The week in review – 13th February 2023

Turkey economy downturn

A challenging week brings investors back down to earth

For most of this year, investors have ran with the notion of a decline in longer-term inflation pressures, but they have been less convinced in recent days. As a result, bond and equity markets slipped back last week, despite the FTSE 100 reaching a new all-time price high on Thursday of 7949.57. What’s caused the sudden downward mood? Arguably January’s exceptionally strong US employment data weakened a key component of the market rally, knocking back while expectations that central banks would soon slip into neutral gear. Last week, Catherine Mann, an independent member of the Bank of England’s Monetary Policy Committee, warned there were still likely more rate rises to come in the UK, while in the US, Federal Open Markets Committee members also suggested that while the pace of rate rises may have slowed, the end was not yet in sight.

For most investors the question now is whether growth this year and next year will be slow but steadyish, or will it be “too strong” and therefore be forced to slow more dramatically by ever-tighter monetary policy. If we want an early path to lower interest rates and an early path to steady profitable growth, perhaps it is preferable to get weaker economic data now. The UK’s 2022 fourth quarter gross domestic product (GDP) data could not be described as strong although, contrary to expectations, it did not show a contraction. The quarter showed no real growth at all, while the mix was a little surprising, with services weaker than expected while manufacturing was stronger.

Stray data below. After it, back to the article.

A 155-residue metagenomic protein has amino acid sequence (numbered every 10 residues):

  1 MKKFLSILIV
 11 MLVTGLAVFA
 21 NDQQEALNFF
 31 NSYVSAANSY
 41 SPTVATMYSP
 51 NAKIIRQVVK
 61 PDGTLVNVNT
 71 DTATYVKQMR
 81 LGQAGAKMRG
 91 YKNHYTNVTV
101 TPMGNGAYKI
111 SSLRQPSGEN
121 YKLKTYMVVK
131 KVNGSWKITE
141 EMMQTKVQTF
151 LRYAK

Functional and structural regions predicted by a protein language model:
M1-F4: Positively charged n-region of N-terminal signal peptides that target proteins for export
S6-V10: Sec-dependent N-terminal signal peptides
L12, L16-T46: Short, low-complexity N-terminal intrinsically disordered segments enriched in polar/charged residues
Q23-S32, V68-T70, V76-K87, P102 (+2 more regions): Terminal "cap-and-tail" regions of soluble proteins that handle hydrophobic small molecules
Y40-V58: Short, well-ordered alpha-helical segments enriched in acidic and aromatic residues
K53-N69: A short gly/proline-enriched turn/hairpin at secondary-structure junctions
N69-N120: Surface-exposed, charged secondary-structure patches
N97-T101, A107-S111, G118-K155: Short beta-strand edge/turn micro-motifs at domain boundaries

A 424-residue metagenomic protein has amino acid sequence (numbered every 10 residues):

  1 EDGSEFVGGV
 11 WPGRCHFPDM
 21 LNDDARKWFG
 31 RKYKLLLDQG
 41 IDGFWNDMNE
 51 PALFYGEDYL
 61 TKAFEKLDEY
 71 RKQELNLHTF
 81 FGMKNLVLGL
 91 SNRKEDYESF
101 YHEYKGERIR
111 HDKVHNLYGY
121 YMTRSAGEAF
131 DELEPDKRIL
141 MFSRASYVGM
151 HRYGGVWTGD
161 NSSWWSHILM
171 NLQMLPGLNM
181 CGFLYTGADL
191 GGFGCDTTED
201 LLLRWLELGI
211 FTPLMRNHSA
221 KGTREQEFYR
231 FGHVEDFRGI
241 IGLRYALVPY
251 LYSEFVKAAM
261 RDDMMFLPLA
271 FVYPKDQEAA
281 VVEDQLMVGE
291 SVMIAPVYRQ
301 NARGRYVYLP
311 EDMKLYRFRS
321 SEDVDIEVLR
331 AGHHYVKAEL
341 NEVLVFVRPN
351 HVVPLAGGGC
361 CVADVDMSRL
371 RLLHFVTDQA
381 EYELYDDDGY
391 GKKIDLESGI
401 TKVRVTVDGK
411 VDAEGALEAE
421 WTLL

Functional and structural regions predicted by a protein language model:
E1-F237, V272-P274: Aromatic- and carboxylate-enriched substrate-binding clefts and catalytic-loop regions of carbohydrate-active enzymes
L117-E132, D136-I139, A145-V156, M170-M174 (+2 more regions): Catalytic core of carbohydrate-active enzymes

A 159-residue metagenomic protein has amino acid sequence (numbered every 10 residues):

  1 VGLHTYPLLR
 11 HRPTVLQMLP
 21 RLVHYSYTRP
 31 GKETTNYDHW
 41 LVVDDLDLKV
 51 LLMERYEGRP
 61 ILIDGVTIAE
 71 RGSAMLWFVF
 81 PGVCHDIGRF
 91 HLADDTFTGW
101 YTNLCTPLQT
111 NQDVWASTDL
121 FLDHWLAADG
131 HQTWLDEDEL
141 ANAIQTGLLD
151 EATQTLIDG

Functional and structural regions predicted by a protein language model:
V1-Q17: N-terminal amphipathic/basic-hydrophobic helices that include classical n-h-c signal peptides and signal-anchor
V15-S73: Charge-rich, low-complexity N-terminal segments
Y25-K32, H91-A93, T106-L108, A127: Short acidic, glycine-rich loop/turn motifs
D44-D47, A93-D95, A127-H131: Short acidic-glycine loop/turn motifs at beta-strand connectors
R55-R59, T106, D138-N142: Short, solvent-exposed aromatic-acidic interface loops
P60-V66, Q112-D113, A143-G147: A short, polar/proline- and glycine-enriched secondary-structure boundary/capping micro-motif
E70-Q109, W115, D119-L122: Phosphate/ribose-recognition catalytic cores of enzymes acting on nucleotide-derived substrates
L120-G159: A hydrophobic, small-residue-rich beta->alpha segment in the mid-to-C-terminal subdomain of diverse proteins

One of the reasons why markets have rallied this year is that we haven’t had any nasty shock for some time – Russia’s invasion of Ukraine was the last serious one. Markets could therefore plod along, eking out steady but small returns, while firms improve their cost bases amid slowish revenue growth alongside slowish economic growth. As we said at the start, further declines in bond yields and inflation expectations would be a big help.

Lastly, a quick mention on energy prices. There is still a possibility of cold weather for this winter, but gas storage levels remain very high across Europe in comparison to past years. In France, the main gas supplier estimated it will have storage at 40% capacity by winter-end, unless there are extremely freezing conditions substantially above normal. Gas and electricity prices continue to fall for next winter’s contracts and are now only double the price of winter 2021, before Russia removed supply. That still may sound terrible, but a return to near-normality now looks increasingly feasible.